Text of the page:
Monday, 24 June 2013

State of the Garden Address - the aftermath of the long sog

It's been just a touch wet in Alberta lately. 

Ok, significantly more than a touch.  Even here in Edmonton where we avoided any serious flooding (largely due to the fact that our river is in a significant gorge/canyon) it has rained almost EVERY SINGLE DAY for almost a month.  This has been good and bad in several regards:

Good: Plants are well-watered.
Bad: Cucumbers hate to be well-watered, they are kinda dead looking now...
Good: Save money on the water bill when nature does it for you.
Bad: Weeds like water too.  Chickweed, creeping charlie, quackgrass, thistle, stinging nettles...

The garden itself is progressing though, it finally dried up enough today to weed the damn thing, so I thought I'd provide an update and photographic evidence of the current state of affairs.

On the left you can see my peas flopping over, they are badly in need of some support, so I'm going to pick up a trellis hopefully tomorrow.  Next to them is the beans, which are absolutely flourishing.  Next over we have the swiss chard, which is kind of spindly but still growing.  Then comes the lettuce, which you can see I netted off a whole row for it but it only came in in the very front.  I don't know if this is due to the varying degrees of sun in different parts of the garden, or if I accidentally pulled baby lettuce when I was pulling weeds.  At any rate, I've re-planted the bare area and hopefully will get something by the end of the summer.  Lastly on the left are the onions, which are around the air conditioner.  They are doing absolutely marvelously, I am able to harvest some of the stalks while the bulbs continue to grow underground.  I think these are going to be exceptional when they are eventually harvested.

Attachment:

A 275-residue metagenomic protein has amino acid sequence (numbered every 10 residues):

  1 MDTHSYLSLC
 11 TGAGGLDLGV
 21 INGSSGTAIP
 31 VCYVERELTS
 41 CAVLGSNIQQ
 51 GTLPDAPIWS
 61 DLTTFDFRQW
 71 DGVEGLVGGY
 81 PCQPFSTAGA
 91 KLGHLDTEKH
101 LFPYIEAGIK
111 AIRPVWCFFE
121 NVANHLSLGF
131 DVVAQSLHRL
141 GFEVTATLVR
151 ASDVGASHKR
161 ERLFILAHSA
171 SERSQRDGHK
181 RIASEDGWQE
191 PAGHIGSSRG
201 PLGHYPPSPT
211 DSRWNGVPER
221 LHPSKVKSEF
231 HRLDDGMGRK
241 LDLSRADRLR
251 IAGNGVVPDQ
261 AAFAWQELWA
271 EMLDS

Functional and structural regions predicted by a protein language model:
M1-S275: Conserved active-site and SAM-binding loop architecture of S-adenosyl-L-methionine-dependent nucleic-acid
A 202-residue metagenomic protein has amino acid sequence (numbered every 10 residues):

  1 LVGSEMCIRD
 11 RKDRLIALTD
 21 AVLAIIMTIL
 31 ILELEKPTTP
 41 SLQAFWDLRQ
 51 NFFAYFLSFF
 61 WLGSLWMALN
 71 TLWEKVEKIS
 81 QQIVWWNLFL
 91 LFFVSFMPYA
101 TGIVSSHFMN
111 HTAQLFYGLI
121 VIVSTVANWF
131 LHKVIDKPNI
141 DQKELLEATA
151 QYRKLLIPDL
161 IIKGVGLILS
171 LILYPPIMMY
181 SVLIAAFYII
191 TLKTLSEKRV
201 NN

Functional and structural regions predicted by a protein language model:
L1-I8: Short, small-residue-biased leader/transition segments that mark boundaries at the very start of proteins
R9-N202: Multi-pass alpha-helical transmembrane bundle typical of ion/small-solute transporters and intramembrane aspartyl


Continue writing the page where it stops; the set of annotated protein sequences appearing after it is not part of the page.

First on the right are the carrots, doing average-ly well.  The spinach is next, doing pretty good too, I'm well in line for a second crop and I'm hoping to keep this batch from seeding for a bit longer.  In the front is the strawberry plant, which has sent off a runner, so hopefully there will be two strawberry plants soon!  In the back corner you can kind of see my roma tomato plant.  It isn't gaining much height, but is starting to get actual fruit now.  Off camera are my two pepper plants, which look about the same as when I got them, with maybe the very beginnings of some fruit.  Also in an off-screen corner (front left) is the parsley plant, which is getting really huge, but I did buy it already started so I'm not really shocked on that.  Been pulling nice herbs off for about a week:

Parsley, looking nice and full.

So nothing really earth shattering is going down in the garden... but take a look at this: